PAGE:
Care for the Whole Professional

Care for Yourself and Others

The Care for the Whole Professional series seeks to enact the Jesuit value of “cura personalis” to create a restorative space for professionals to better flourish. We hope to provide a variety of restorative formats including retreat-like experiences and practical mindfulness-based education, like some of our upcoming offerings below. If you are interested in providing a tailored workshop or retreat (including credit-bearing offerings) for your group or colleagues, do feel free to contact us. We look forward to caring for you, so we may better care for others.

Realizing Growth Through Burnout: Ignatian Spirituality in a Culture of Stress

The sources of burnout are many and varied such as: lack of control, unfairness, work overload, breakdown of community, loss of meaning etc. Being well equipped in order to successfully handle these storms in our personal and/or professional life, is the key.

In this multi-day workshop series we will explore and work on the 4 cornerstones of our wellbeing: focus, positive self-talk, connection and meaning. Our approach to this topic also includes an infusion of Ignatian spirituality.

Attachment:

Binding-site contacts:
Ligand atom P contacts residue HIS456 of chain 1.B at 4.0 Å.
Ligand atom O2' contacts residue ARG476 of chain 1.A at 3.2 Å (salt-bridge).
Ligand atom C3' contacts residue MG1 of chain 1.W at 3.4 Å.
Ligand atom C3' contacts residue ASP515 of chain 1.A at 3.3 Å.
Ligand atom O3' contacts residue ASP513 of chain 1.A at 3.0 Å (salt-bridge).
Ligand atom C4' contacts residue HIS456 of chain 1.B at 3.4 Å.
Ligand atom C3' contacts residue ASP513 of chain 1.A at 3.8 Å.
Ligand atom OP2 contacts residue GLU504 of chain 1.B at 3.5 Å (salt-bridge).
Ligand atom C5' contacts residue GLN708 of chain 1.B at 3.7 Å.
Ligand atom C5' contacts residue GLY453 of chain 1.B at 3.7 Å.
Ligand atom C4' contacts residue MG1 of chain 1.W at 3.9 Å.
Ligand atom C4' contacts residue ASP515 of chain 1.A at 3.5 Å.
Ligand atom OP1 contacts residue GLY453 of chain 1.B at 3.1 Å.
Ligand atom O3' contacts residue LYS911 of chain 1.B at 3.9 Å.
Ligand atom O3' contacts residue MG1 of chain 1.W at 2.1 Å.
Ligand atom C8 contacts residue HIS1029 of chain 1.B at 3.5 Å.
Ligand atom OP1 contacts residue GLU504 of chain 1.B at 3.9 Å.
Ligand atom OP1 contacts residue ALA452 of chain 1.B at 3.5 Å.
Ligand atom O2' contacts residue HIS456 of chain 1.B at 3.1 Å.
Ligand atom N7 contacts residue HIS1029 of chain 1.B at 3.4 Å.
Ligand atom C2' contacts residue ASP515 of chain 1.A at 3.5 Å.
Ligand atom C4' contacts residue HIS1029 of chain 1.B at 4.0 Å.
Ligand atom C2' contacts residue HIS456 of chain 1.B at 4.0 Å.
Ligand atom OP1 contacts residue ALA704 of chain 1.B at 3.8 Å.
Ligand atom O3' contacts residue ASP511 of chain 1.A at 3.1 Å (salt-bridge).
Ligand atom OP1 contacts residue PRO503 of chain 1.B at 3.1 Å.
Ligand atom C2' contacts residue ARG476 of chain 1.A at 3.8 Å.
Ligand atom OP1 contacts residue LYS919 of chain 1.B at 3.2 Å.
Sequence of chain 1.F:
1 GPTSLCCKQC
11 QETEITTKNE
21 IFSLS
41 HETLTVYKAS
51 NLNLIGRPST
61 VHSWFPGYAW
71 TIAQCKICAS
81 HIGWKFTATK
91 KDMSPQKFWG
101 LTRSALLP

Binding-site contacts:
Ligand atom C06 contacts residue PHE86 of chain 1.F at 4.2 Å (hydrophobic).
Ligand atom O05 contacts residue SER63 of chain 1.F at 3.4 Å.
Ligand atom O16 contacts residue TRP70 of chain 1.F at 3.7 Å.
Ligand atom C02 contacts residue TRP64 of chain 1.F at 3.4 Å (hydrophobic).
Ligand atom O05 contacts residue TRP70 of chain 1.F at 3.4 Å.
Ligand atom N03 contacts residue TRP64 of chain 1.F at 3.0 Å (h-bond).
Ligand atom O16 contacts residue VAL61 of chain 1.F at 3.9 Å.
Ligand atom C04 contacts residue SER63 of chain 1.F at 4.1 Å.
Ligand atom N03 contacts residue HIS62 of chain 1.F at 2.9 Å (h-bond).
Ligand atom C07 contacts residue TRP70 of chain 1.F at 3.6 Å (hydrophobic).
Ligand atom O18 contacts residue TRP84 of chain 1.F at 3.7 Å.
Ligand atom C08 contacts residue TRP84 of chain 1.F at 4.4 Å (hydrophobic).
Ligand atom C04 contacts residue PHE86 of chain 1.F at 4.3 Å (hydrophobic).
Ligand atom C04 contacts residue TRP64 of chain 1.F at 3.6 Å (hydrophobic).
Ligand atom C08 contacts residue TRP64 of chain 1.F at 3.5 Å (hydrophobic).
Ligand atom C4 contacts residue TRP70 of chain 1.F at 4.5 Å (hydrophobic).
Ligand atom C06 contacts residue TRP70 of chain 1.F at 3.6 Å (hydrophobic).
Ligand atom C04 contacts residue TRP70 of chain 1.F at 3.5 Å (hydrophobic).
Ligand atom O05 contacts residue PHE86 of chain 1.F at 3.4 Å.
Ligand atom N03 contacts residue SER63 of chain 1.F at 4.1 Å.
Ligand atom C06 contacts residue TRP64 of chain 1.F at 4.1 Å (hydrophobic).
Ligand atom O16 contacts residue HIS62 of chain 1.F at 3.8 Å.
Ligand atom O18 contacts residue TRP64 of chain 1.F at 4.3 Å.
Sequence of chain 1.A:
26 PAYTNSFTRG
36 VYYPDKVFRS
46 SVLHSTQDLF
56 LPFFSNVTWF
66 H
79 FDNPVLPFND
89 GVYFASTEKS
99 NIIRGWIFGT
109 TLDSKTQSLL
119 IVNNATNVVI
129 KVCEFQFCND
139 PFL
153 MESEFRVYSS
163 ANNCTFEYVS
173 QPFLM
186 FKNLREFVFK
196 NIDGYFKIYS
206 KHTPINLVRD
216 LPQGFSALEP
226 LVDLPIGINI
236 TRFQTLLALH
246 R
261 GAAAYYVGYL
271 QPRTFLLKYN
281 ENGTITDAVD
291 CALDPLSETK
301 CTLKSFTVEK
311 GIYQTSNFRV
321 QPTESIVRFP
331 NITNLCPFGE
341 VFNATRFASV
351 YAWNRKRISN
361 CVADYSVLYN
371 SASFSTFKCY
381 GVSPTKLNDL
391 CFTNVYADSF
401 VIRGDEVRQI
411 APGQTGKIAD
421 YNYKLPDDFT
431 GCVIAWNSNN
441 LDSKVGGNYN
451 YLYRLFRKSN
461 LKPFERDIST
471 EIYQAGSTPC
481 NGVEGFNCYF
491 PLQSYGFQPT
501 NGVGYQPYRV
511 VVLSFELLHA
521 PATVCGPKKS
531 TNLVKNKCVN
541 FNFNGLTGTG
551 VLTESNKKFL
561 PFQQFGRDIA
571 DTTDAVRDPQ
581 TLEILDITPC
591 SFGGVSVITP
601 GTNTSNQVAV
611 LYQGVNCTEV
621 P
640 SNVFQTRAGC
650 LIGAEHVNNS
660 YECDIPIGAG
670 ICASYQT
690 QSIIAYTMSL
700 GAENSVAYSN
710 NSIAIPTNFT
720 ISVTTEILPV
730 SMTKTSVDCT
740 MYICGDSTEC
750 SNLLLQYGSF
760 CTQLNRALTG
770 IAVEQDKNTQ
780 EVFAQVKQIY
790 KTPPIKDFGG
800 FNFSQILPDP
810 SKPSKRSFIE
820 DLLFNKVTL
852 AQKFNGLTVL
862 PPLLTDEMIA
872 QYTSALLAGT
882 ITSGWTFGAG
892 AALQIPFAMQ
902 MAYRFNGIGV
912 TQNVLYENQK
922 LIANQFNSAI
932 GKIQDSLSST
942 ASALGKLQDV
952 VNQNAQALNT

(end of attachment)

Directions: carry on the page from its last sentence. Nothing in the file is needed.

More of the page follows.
Workshops facilitated by Dr. Erika Prijatelj and Dr. Tone Svetelj. Learn more about the workshops and the facilitators below.

Workshop 1: Overcoming Distractibility

Staying focused in the era of digital distractions is a big challenge in our society. Moreover, it is not just the distraction itself but also a post-distraction period, which obliterate chunks of our life. Both distraction and post-distraction prevent us from being present to ourselves, to others and from having a satisfied life.

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Workshop 4: Deepening Life Meaning and Purpose

It is easy to live life as it comes (and goes); it is an art to appreciate and savor the precious gift of everyday. When we have purpose and meaning in life we become much more serene, effective and fulfilled. Our life has direction and hope. The workshop will help us to explore and deepen our purpose and meaning, which will open us to a new personal and spiritual integration that can energize both the process and the outcome.

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Workshop 2: Cultivating Positive Self-Talk